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Design: the Swedish way

Published: June 1, 2007 (Issue # 1276)




  • Photo: For The St. Petersburg Times


  • Photo: For The St. Petersburg Times

In Sweden, the words invention and design go hand in hand. Both notions are meant to improve peoples everyday life by uniting technology, progressive thinking and beauty. Swedish Inventions, Swedish Design, an exhibition held in an outlet of Ikea, the iconic Swedish furniture and housewares retailer, in Dybenko this Sunday, aims to prove it.

The display, featuring about 40 objects from clothes for nursing mothers, robotic vacuum cleaners, rubber horseshoes and electricity generated from the oceans waves shows how innovation meets functional design in action.

Heres a quick insight into the Swedish way of thinking.

Celsius scale

The scale by which the entire world (apart from the U.S. and Jamaica) measures temperature was devised by Swedish astronomer Anders Celsius in the mid-18th century. Originally however, his scale indicated boiling point as zero degrees and 100 C was referred to as the melting point of ice. It was reversed after Celsius death by the Swedish botanist Carolus Linnaeus (1707-1778). He used his linnaeus-thermometer in the greenhouses where he grew the plants he studied. The word centigrade to describe the units of a thermometer was dropped in 1948 because it can be ambiguous in some languages: the correct term honors the inventive Swede who came up with the whole idea Celsius.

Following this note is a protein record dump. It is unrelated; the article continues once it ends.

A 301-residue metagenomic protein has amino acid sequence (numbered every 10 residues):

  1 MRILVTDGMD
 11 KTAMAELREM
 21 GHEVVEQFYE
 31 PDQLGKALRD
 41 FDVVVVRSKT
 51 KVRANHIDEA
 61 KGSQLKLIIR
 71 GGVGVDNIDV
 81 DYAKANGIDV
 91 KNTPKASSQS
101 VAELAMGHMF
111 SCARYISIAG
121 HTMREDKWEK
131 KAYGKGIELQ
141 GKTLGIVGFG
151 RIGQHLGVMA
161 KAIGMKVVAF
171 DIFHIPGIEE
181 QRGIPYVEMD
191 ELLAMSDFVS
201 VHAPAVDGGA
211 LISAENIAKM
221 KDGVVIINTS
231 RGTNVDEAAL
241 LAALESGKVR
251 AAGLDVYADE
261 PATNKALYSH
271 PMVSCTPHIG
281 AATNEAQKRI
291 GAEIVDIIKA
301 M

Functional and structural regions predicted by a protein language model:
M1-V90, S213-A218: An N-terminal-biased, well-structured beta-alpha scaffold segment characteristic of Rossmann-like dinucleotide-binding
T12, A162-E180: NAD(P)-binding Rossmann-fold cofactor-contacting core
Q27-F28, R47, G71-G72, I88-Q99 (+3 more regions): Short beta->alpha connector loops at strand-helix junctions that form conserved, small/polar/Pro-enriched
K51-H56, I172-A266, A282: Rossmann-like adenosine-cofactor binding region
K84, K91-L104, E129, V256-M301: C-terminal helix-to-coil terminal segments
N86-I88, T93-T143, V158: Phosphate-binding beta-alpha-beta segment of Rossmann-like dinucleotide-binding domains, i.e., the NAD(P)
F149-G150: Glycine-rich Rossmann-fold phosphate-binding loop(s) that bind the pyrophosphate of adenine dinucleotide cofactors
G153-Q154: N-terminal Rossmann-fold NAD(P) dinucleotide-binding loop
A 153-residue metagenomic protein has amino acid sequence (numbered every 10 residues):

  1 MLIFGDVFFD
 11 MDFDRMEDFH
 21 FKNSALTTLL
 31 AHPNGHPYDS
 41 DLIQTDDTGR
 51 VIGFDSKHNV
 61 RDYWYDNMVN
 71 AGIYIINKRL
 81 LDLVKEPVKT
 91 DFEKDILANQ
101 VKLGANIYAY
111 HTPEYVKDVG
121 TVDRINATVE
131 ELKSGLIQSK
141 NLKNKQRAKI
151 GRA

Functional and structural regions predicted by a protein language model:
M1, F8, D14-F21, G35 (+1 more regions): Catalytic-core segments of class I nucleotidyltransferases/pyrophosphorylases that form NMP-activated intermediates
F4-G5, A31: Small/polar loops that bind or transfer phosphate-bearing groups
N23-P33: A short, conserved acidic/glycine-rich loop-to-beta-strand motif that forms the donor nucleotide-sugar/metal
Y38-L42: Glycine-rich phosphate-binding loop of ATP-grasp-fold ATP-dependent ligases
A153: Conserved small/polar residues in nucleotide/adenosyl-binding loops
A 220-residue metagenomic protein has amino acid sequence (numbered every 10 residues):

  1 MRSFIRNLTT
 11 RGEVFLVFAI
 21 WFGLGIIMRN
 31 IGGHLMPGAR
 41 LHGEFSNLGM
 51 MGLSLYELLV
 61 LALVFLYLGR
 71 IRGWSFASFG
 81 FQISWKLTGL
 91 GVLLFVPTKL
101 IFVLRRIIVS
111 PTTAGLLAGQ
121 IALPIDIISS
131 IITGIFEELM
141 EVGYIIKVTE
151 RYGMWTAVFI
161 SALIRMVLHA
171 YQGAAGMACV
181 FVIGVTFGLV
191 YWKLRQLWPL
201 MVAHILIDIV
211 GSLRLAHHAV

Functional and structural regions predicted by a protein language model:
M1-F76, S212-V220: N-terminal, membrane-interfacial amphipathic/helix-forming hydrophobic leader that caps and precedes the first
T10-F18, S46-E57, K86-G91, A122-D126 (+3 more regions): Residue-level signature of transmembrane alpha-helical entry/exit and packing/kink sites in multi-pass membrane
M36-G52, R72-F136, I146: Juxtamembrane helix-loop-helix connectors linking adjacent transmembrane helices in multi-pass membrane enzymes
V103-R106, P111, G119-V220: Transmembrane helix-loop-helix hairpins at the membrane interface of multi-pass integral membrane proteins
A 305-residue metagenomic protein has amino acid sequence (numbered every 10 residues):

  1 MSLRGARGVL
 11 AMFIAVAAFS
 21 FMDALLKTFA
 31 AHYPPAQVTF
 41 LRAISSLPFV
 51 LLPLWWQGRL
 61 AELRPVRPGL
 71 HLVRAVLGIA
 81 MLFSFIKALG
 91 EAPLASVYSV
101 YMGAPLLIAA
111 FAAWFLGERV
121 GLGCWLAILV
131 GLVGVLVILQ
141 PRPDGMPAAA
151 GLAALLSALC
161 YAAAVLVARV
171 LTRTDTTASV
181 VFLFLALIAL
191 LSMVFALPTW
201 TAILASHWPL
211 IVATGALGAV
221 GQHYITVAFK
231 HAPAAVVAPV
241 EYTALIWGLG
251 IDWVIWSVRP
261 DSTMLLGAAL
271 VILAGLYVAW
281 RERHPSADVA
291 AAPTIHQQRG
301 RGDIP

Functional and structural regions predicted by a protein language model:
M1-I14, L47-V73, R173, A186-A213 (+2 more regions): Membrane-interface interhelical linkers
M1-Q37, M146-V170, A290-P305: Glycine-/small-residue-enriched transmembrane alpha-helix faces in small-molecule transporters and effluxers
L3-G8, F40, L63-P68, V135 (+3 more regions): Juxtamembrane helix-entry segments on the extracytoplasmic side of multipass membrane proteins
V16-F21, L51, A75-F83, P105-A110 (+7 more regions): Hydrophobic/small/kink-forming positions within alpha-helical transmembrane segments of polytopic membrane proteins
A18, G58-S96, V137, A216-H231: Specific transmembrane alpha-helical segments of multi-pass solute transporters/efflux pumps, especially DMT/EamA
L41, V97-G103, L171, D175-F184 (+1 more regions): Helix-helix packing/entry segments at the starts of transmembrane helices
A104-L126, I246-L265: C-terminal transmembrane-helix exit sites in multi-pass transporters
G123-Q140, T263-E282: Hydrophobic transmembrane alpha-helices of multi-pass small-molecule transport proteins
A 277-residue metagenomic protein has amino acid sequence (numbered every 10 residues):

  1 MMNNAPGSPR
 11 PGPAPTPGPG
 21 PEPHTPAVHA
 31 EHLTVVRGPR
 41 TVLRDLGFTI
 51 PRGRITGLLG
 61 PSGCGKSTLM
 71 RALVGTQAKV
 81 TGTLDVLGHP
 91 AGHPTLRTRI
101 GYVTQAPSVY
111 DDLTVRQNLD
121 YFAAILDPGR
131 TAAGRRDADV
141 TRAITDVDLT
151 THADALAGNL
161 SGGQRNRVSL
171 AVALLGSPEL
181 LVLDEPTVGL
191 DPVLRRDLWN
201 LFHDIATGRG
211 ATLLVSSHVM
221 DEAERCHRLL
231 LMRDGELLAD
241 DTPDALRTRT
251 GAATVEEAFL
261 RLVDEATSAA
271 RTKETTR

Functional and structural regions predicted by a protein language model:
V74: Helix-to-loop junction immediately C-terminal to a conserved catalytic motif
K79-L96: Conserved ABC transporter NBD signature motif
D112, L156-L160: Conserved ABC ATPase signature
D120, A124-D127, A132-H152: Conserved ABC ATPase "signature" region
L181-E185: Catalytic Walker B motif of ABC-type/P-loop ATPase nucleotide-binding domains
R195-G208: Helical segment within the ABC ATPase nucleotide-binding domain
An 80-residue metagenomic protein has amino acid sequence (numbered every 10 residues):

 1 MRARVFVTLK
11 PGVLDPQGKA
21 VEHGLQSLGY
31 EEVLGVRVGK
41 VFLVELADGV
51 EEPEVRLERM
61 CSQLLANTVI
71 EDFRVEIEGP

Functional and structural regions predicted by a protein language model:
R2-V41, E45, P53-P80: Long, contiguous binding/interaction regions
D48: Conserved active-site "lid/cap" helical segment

Product: Capillary thermometer for outdoor use

Inventor: Anders Celsius (17011744)

Company: Termometerfabriken Viking AB

Child safety seat

The first rear-facing child safety seat was designed by Bertil Aldman of Chalmers University in Gothenburg in the 1960s. Aldman was inspired by the position of the astronauts in the Gemini space capsule.

In the 1970s Volvo car makers picked up the pioneering idea and reported that this safety equipment led to a dramatic decline in child injuries in car accidents.

Product: Rear-facing car safety seat

Inventor: Bertil Aldman

Design: Karin ReikerIs

Manufacturer: Volvo Cars

Pages: [1] [2]






 


ALL ABOUT TOWN

Friday, Jan. 30



The Lermontov Central Library, 19 Liteyny Prospekt, will screen 'Almost Famous in English with Russian subtitles at 6:30 p.m. Cameron Crowe's Academy Award-winning comedy from 2000 stars Billy Crudup, Kate Hudson, and Patrick Fugit, and tells the story of a budding music journalist at Rolling Stone magazine in the 1970s. Admission is free.



Meet renowned Russian poet, journalist and writer Dmitry Bykov, famous for his biographies of Boris Pasternak, Bulat Okudzhava and Maxim Gorky, and winner of 2006 National Bestseller Award. Bykov will read old and new poems as well as answer questions about his works at the St. Petersburg Philharmonic, Main Hall, at 7 p.m. Tickets start at 1,000 rubles and are available at city ticket offices and the from the Philharmonic website www.philharmonia.spb.ru.



A retrospective of the films of Roman Polanski starts today at Loft-Project Etagi, 74 Ligovsky Prospekt, with a screening of Repulsion at 7 p.m. and Rosemarys Baby at 9:15 p.m. The series runs through Feb. 4 and will include Polanski's eminently creepy The Tenant, the cult comedy The Fearless Vampire Killers and Cul-de-sac among others. Tickets are 150-200 rubles and the complete schedule is available at www.vk.com/artpokaz/



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